Kongo is here too...I've never been a cat person but Kongo is not really a house cat, more like a tiger cat but only 7 pounds.  He slept in bed with me all night.  Zulu right next to me in his bed snoring away.  Kongo, sporting a large gash across his face, had obviously been in a bit of a dust up with some local animals.  I'm sure he won!  While Zulu also has an unexplained injury to his rear right paw.  It looks like he got it stuck in something and yanked it out ripping into one of his toenails.  He appears to be on the mend however.


In the span of 20 hours, we have unloaded over 300 pounds of gear we brought over from the US.  We are experts at getting through bag check in slightly overweight (our bags, by the way generally they let 52 pounds slide) and generally carrying 50+ pounds in our carry ons.  When we were boarding in Brussels for the flight to Kigali they had the bag Nazis in place.  Luckily for us, a woman directly in front of us started arguing with the SNB employee and caused such a distraction we slipped through the line and onto the plane.  The best lines I have ever heard during an airline employee/customer exchange:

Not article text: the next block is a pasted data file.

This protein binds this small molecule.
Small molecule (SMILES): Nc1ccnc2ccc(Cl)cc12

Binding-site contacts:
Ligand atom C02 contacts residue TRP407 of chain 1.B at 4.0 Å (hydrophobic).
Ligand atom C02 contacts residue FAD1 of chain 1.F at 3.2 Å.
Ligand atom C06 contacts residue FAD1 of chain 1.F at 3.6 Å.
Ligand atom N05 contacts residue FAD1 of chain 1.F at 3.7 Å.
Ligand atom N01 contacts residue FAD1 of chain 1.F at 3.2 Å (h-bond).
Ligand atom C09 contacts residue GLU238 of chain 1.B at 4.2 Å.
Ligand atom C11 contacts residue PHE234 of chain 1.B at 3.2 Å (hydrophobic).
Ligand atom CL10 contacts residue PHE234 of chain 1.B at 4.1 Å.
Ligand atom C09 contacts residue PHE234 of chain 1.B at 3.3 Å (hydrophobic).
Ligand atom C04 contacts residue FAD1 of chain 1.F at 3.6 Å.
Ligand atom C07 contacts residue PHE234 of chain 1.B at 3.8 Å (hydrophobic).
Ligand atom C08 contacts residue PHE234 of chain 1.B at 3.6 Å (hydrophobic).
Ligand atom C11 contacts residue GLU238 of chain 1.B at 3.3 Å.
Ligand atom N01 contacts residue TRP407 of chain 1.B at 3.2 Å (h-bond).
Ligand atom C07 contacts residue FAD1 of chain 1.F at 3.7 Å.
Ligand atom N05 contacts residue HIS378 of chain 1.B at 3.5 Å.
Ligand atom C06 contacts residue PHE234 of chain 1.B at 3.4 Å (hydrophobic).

Flyer:  "I have two carry ons, my purse and this bag, they let me have them on my United flight here.  What is the problem?  I can have a purse and a bag!"

SNB Employee:  "Ma'am we are SN Brussels!"  With complete Belgian authority to her voice and a very heavy accent.

I'm thinking that meant she was not going any further.  

As the flight attendant watched me stroll through the aisle to my seat I kept thinking how I was going to hoist this 35+ pound bag up over my head like it weighed no more than 22 pounds, the allowed weight.  Saved again while she attended to the elderly woman a few rows up with her significantly lighter carry on.